SC-Talonvale-msg - 9/29/08
The siege cooking contest at the "Siege on Talonvale" event in the Pentamerean region of the Middle Kingdom in 2004.
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Mark S. Harris AKA: THLord Stefan li Rous
Stefan at florilegium.org
Date: Thu, 22 Jul 2004 16:39:59 +0000
From: iasmin at comcast.net
Subject: [Sca-cooks] Siege Cookery at Talonvale: Amounts of
To: mk-cooks at midrealm.org (MK Cooks), sca-cooks at ansteorra.org (SCA
A short while back I reported on the siege cookery competition that
happened at the Siege on Talonvale event here in the Pentamerean region
of the Middle Kingdom. For those of you who have been waiting for the
ingredient amounts, I now have them. They were as follows according to
the competition organizer:
MEAT - For the entire competition, the competition organizers picked up
rear quarter of a goat. That quarter was then cut off the bone and
"eyeballed" into roughly equal portions of around 10-12 ounces of meat.
The organizers were unsure of how much of the bone was given out in
weight. The organizers also believe they won't be as generous with meat
next year when they hold the competition again but because goat was a
new meat for many cooks, they believed the generosity would help. I'm
certain they wanted to ensure continued participation in future years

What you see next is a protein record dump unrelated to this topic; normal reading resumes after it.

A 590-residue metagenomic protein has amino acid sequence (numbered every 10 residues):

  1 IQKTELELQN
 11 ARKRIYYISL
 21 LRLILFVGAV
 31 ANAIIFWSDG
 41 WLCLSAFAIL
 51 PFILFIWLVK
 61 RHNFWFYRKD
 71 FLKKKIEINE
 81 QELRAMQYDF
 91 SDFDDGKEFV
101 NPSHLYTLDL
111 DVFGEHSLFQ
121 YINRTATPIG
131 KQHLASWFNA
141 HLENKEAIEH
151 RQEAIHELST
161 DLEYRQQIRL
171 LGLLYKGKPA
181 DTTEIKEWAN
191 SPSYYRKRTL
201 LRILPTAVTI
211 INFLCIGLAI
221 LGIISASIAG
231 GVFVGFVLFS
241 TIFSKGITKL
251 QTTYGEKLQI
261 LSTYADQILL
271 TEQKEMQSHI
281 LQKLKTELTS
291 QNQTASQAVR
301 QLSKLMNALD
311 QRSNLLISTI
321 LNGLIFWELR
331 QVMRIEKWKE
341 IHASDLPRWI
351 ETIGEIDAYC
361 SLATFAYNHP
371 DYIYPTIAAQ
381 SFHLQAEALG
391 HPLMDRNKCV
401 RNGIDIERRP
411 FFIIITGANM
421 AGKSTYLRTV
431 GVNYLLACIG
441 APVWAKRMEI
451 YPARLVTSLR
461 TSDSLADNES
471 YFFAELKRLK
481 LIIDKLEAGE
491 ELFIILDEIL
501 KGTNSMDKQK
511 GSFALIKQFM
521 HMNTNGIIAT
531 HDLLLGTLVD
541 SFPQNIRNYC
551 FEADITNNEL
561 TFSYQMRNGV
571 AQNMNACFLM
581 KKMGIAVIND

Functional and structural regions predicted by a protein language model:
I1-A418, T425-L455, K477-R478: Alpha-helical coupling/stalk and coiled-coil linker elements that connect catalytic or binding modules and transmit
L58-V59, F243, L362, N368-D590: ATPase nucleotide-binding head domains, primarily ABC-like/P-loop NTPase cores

of the competition, a wise choice in my opinion.
DAIRY - The competition organizers said that they believed that at this
point in the "siege" of their keep, the only cheese left would be the
hard cheeses. This is why they chose the Asiago. They chose Asiago over
a Parmesan because of cost.
Competitors could also choose to use 1 pint of buttermilk as a dairy.
The theory behind the amount and the type was that by this point in the
siege, the milk would be far from fresh and hardly plentiful.
The goose eggs, I'm told, were purchased in Detroit, Michigan at the
Eastern Market (one of the nation's oldest continuously running
farmer's markets). The goose's owner was surprised that the geese had
started laying again in mid-summer. The eggs were fresh and each team
got two eggs to use if they chose.
GRAINS - Teams could choose 2 of 3 grain types for their entry. The
choices were 6 ounces of rolled rye, 8 ounces of whole millet, or a
50/50 mix of buckwheat and rye flour. The organizers said this amounted
to about 2 cups total of grains which were purchased at Whole Foods
LIQUIDS - Each team received a bit more than a cup of apple cider
vinegar. They also could choose to use 8 ounces of solid beef fat that
needed to be rendered into oil. They could use as much water as they
wished, though this was not provided for them.
FRUIT - The white currants were picked from the competition organizer's
yard and amounted to approximately 1.5 cups for each team. The
raspberries that could be used amounted to a little under a cup each. I
have no amount available for the mulberries they were able to use, but
I suspect a similar amount to the other berries.
VEGETABLES & LEGUMES - Teams could choose up to 4 vegetables from the
list. The amounts were small, compared to how the final dishes appeared
to my eye. 3 small carrots (with greens) 2 medium-sized parsnips, 1/2
of a rutabaga, 2 ounces of enoki mushrooms, 8 ounces of dried lentils,
1 small white onion, 1/2 bulb of garlic, and half of a red or a green
SPICES - Each spice amounted to between 1-2 teaspoons. The nutmeg was 1
nut, the juniper berries were 6 whole dried berries. The salt was
generous: a full tablespoon plus of rock salt. And teams could also